What Cities and Counties Can Do to Prepare for the 2020 Census

///What Cities and Counties Can Do to Prepare for the 2020 Census

In less than a year, the Census Bureau will carry out the constitutionally mandated count, or the Census, of the nation’s residents. The Census is supposed to count everyone living in the United States to determine representation in Congress as well as the number of federal dollars sent to local communities to improve our nation’s health care, housing, education, transportation, and more. Being undercounted by even one percent in 2020 could result in a significant loss in federal funding for Texas — at least $300 million a year.[1] Without these federal funds, cities or counties would likely have to fill in the funding gaps for the next decade or go without services for their community.

In 2010 Census, Texas saw significant undercounts in local communities across Texas, including in large metro areas, college towns, rural counties, and communities along the Texas/Mexico Border. Texas is at risk of an even larger undercount in the 2020 Census. Today, 25 percent of Texans (over 6 million people) live in hard-to-count neighborhoods, areas where past self-response rates have been relatively low.[2]

Texas communities are working on counting everyone. Given the geographic, cultural, economic and regional differences between local communities, each area must determine the best methods for engaging their community members to participate in the 2020 Census. To aid in this process, we have developed a set of recommendations to support local communities to prepare for the 2020 Census:

Developing Local Support

  • If you do not have a complete count committee (CCC), connect to Texas’s Regional Census Bureau Specialist Rebecca Briscoe and CPPP at our 2020 Census webpage for materials. CPPP can also connect you to other resources and partners that can assist.
  • Identify city or county influencers—mayors, council members, or county judges—who can to set the 2020 Census as the priority for a local community. Meet with them and take our materials to convince them how important the 2020 Census is for your community.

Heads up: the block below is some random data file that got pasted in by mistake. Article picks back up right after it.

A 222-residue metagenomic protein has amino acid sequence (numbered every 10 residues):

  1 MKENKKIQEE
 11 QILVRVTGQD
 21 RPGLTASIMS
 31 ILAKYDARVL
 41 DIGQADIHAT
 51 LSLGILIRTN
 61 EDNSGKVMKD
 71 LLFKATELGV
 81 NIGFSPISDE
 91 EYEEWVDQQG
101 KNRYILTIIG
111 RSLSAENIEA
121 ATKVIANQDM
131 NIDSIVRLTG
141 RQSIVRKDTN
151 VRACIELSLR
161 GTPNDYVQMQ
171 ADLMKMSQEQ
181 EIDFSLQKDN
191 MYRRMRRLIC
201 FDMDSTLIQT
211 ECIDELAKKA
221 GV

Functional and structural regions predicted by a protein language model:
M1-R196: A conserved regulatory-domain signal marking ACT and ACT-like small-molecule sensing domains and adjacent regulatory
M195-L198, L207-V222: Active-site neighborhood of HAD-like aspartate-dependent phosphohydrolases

Developing a Plan

  • Identify barriers to a complete count by holding public meetings or focus groups with community-based organizations to understand potential challenges and solutions needed to reach a complete count, especially in your hard-to-count neighborhoods.
  • Identify trusted messengers from your community, including local leaders, community-based organizations, service providers, and faith leaders, and invite them to be a part of the planning process of your community’s complete count effort.

Developing a Local CCC

  • Establish a Local CCC to increase awareness and motivate residents to respond to the 2020 Census. Subcommittees could include government, education, faith-based, media, community-based organizations, and business— each recruiting trusted messengers in those sectors to do direct outreach. 
  • Establishing a local CCC is only the first step. When possible, local governments should commit resources such as a full-time staff person to support the local CCC and allocating city or county dollars to help implement outreach efforts.
  • To perform a robust 2020 Census outreach effort, you will need resources. Connect with local chambers of commerce, businesses, and philanthropy or foundations serving your area and ask them to help fund your community’s 2020 Census plan.

A local CCC plays a key role in achieving a complete count because each Texas community is unique. Local communities can develop a robust plan to educate Texans in their communities on the 2020 Census and increase the response rate. Time is of the essence, get your local community committed to the 2020 Census. Click here to view two-pager to share in your local community.


[1] Reamer, A. (2018). Counting for Dollars 2020 Report #2. GW Institute of Public Policy. https://bit.ly/2pJmgkr

[2] Romalewski, Steven & O’Hare, William. Center for Urban Research, CUNY Graduate Center, analysis of U.S. Census Bureau, 2012–16 American Community Survey.

Cassie Davis joined the Center as the State Priorities Partnership Fellow in 2018, a two-year fellowship through the Center on Budget and Policy Priorities. She brings a deep expertise in qualitative and quantitative research, and a commitment to ensuring voices of underserved communities are amplified in the state policymaking process. She focuses on data-based projects to support the Center’s advocacy work, including KIDS COUNT, Census 2020 campaign, and other data-related projects for the Center’s partners. She previously worked as an anti-hunger advocate at Bread for the World and a public health intern for Texas Senator Royce West 85th Legislative session. In addition, she has served low-income communities through public health initiatives related to food access, nutrition education, and E-cigarette prevention. As a fellow, Cassie seeks to develop and communicate effective policy solutions to solve the current racial and economic inequities in Texas. Cassie received a dual-degree from University of Texas’s School of Public Health-Austin and the Lyndon B. Johnson School of Public Affairs for a Master of Public Health and Master of Public Affairs respectively and holds a Bachelor of Arts in Anthropology from the University of Texas at Austin.

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